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The National Portrait Gallery acknowledges the Traditional Custodians of Country throughout Australia and recognises the continuing connection to lands, waters and communities. We pay our respect to Aboriginal and Torres Strait Islander cultures and to Elders both past and present.

Aboriginal and Torres Strait Islander viewers are warned that this website contains images of deceased persons.

In memory of the Rev William Hill, 1869

Charles Wherrett

albumen silver carte de visite (support: 9.0 cm x 6.3 cm)

More images of this artwork

William Hill (1826–1869), Wesleyan minister, is thought to have spent time as a missionary in India before coming to Victoria around 1854. He worked in Melbourne, Castlemaine, Ballarat and Sandhurst (Bendigo) before becoming superintendent of the Collingwood circuit, in which role he attended to the spiritual needs of prisoners at Pentridge Gaol. While engaged in one such visit in May 1869, Hill was murdered by an inmate, James Ritson. Ritson had been convicted of shooting with intent to murder in October 1868 and was serving the first stage of a life sentence under what was known as the ‘Separate’ or ‘Silent system’, whereby prisoners were kept in complete isolation and sensory deprivation. They weren’t supposed to speak, wore masks during their minimal periods of exercise, were allowed to read only the Bible and were permitted no visitors other than religious advisers. Hill had refused as usual to be accompanied by a warder and on entering Ritson’s cell, ‘in accordance with usage, the door was closed and locked, the minister and the prisoner being left together.’ When the cell door was opened some time later, Hill ‘was just breathing his last, and the wretched murderer, as if horrorstruck at his own deed, crouched in the further corner of the cell.’ It was later established that Ritson had killed Hill by striking him with ‘a portion of the ironwork of his stretcher’, purportedly because being hanged for murder was preferable to life in prison. The Argus reported that ‘there is no evidence to lead us to suppose that he entertained any feeling of hatred to his victim.’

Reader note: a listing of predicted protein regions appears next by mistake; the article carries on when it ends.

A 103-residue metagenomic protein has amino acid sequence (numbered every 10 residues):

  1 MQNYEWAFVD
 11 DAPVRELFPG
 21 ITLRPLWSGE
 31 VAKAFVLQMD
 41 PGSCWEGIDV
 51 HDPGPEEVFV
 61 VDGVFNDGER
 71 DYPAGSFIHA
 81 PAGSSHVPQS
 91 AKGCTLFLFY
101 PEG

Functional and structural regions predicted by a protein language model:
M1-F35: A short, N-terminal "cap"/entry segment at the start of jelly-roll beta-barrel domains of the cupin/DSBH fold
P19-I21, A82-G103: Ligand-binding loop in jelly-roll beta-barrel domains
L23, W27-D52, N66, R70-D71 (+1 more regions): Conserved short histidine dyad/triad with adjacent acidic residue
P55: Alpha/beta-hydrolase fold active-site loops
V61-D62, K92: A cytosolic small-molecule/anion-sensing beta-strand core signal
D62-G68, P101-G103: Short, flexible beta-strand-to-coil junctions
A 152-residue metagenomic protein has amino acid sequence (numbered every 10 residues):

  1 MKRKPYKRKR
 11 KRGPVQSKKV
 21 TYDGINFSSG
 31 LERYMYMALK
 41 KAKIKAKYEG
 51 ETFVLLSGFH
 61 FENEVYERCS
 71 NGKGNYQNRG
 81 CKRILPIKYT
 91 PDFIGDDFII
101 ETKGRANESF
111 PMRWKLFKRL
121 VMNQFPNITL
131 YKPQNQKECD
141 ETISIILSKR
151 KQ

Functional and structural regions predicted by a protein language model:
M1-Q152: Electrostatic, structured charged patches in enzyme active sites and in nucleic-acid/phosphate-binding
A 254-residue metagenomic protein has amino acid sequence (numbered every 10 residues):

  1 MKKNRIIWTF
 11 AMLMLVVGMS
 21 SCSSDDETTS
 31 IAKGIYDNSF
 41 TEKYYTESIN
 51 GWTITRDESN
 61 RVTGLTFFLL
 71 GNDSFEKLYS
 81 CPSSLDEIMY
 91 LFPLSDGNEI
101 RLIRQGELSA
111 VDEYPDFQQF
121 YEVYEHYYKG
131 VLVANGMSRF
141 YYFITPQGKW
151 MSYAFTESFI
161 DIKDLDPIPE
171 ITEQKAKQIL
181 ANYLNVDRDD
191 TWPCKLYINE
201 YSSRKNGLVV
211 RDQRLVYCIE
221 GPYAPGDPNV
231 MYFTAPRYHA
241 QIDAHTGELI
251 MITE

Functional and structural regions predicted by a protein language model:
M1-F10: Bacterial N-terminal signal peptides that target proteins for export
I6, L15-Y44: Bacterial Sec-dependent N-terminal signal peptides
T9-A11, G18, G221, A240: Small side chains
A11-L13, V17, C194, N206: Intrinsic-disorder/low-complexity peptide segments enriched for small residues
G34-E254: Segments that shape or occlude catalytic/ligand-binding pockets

Photographer Charles Wherrett worked in Hobart in the 1850s and in Castlemaine and Bendigo from around 1862. His carte de visite of Reverend Hill was one of a number of commemorative items issued in the weeks immediately following the clergyman’s murder, some of which were sold to raise funds for the education and care of Hill’s five children. Lithographers E Whitehead & Co, for example, advertised a ‘lithographic tinted portrait of the late Rev. William Hill (large size) … No pains will be spared to make this a faithful likeness’, and the Illustrated Australian News published an engraved portrait of Hill based on a photo by Frederick Frith. Another publisher offered ‘photographs of the late Reverend William Hill, mounted on memorial cards’ for two shillings each, and in July 1869 the Ballarat Star reported on the publication of ‘a neat little volume [containing] a selection of sermons by the deceased gentleman, and a sketch of his life and character.’ ‘As the proceeds of the sale are to be for the benefit of Mr Hill’s orphan children … no doubt it will have a very large circulation’, the report stated. James Ritson, meanwhile, faced trial for Hill’s murder. Found guilty, he was hanged at Melbourne Gaol on 3 August 1869, by which time there was a waxwork of ‘the Terrible Scene of Ritson destroying his Rev. Victim, with Authenticated Likenesses’ on display in Bourke Street.

Collection: National Portrait Gallery
Purchased 2010

Accession number: 2010.53

Currently not on display

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Artist and subject

Charles Wherrett

William Hill (age 43 in 1869)

Subject professions

Religion

Related information

The Companion

Permanent collection catalogue

Café and shop

On one level The Companion talks about the most famous and frontline Australians, but on another it tells us about ourselves: who we read, who we watch, who we listen to, who we cheer for, who we aspire to be, and who we'll never forget. The Companion is available to buy online and in the Portrait Gallery Store.

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The National Portrait Gallery
The National Portrait Gallery

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The National Portrait Gallery acknowledges the Traditional Custodians of Country throughout Australia and recognises the continuing connection to lands, waters and communities. We pay our respect to Aboriginal and Torres Strait Islander cultures and to Elders both past and present.

Aboriginal and Torres Strait Islander viewers are warned that this website contains images of deceased persons.